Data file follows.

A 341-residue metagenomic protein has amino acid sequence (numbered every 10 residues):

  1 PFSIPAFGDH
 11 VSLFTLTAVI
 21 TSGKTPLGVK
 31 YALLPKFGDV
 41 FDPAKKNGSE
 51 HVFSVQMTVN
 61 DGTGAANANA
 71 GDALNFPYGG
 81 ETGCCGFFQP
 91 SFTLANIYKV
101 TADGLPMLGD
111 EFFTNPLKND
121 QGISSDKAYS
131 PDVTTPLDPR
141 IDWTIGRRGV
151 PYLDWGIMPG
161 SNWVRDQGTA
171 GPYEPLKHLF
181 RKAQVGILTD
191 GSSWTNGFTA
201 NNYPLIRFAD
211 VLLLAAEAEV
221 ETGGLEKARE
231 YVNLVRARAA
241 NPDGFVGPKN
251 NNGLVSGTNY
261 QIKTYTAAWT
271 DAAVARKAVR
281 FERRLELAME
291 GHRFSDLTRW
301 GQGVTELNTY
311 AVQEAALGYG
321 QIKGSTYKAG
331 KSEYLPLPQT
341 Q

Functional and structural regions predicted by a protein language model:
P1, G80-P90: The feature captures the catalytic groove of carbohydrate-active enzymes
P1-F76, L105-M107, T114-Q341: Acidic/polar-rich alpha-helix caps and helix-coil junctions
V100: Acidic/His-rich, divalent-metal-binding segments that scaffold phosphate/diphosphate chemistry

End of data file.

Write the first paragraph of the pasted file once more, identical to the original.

A 341-residue metagenomic protein has amino acid sequence (numbered every 10 residues):